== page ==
Current Issue
This Month's Print Issue

Follow Fast Company

We’ll come to you.

3 minute read

The Story Behind The Latest Kickstarter Design Sensation

Jeff Lieberman's slow-motion picture frame doubled its funding goal in days. Here's how it works.

  • 01 /07
  • 02 /07
  • 03 /07
  • 04 /07
  • 05 /07
  • 06 /07
  • 07 /07

Jeff Lieberman was a graduate student in robotics at MIT Media Lab when he first started experimenting with slow-motion imaging in a class at the Edgerton Center—a lab named for the MIT electrical engineering professor Harold "Doc" Edgerton. Credited with bringing the stroboscope into commercial use, Edgerton also used high-speed flash to pioneer slow-motion photography in the late 1930s. For Lieberman, learning Edgerton's techniques was his first opportunity to fuse his engineering background with his love of photography. For the last decade, he's been mixing high-speed strobes with high-speed movement to make slow-motion videography.

Now, Lieberman is adapting those same principles in the form of a design object anyone can buy—a picture frame that can make its three-dimensional contents look like they are moving in slo-mo through some very clever optical trickery. The so-called "Slow Dance" frame started out as a wedding gift for Lieberman's friends, but enchanted so many of their mutual friends that he decided to launch it on Kickstarter. Four days into the campaign, Lieberman has nearly doubled his original goal $70,000 due to outsized demand for what is essentially a very clever optical illusion.

Lieberman has long been fascinated by light and human perception, using it to make stunning works of art. For the past few years, he hosted a show on the Discovery Channel called Time Warp that revealed unseen aspects of the world through slow-motion photography. For Slow Dance, he wanted to bring the magic off-screen. "The thing that I was wondering is how do take this slow-motion footage that people love so much but that you can only see through a really expensive camera, and how do you put it back in our physical universe?" Lieberman says in the Kickstarter video for the project. "How do you let someone own something that actually moved in slow motion?"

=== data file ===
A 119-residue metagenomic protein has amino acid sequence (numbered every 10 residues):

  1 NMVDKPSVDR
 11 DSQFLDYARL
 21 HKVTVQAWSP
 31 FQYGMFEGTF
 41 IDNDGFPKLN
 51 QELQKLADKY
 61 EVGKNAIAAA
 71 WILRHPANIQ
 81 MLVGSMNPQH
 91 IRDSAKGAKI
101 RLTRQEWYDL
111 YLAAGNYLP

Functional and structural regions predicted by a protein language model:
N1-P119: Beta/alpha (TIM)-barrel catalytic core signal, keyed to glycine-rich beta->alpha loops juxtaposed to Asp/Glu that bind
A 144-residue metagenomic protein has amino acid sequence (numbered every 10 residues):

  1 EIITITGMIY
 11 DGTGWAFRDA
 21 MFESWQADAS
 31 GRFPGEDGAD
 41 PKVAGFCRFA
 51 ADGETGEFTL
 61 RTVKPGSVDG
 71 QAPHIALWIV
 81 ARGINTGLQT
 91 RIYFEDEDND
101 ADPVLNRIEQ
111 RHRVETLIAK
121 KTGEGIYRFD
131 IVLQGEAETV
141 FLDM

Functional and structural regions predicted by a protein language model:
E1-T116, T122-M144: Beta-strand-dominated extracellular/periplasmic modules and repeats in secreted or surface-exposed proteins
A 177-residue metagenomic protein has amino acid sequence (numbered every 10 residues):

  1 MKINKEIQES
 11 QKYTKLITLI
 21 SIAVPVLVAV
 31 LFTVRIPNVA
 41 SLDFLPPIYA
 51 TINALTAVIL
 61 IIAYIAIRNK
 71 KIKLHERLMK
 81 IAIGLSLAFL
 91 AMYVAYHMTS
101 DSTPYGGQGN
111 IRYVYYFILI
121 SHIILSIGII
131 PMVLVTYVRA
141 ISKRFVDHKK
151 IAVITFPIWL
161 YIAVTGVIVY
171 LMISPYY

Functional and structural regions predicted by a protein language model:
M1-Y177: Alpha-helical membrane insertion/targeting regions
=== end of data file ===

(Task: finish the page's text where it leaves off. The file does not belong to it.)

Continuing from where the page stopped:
His answer was to replicate the ingredients that go into slow-motion photography in a physical way. The magic of the frame is the result of two major elements: the first is recessed LED lights within the frame that blink at a rate of 80 times per second. In the same way that your eyes process images on TV as movement rather than a series of still images, the viewer perceives the high-speed strobe lights as continuous light.

The second element involves an object—a feather, leaf, or branch, for example—that is placed between an electromagnet copper coil and magnetic springs. The springs jolt the object into motion, and the blinking light only illuminates the movement at one spot. Since the blinking is too fast to be perceived by the human eye, it looks to us like the object is ethereally dancing in slo-mo inside the frame.

For Lieberman, the Slow Dance frame perfectly exemplifies what he finds most fascinating and most poetic about slow-motion imaging. "This project only works because you don't see all of reality," he says. Our sensory system is only capable of picking up on a tiny window of reality—we can't see things that move at the speed of light, for example, or microwaves rippling through the air. It's only because of those limitations to our perception of reality that the trick of the frame succeeds. "If you use a feather, it breaks a very specific set of rules that your visual system is made to expect," a feather to move, he says. "My deepest dream is that it reawakens people to the kind of wonder that we had as little kids."

The concept has certainly proved popular: Slow Dance surpassed its funding goal of $70,000 on the first day. The frame can still be pre-ordered through the campaign for $249 and will ship in March 2017.

[All Photos: via Jeff Leiberman]

The Fast Company Innovation Festival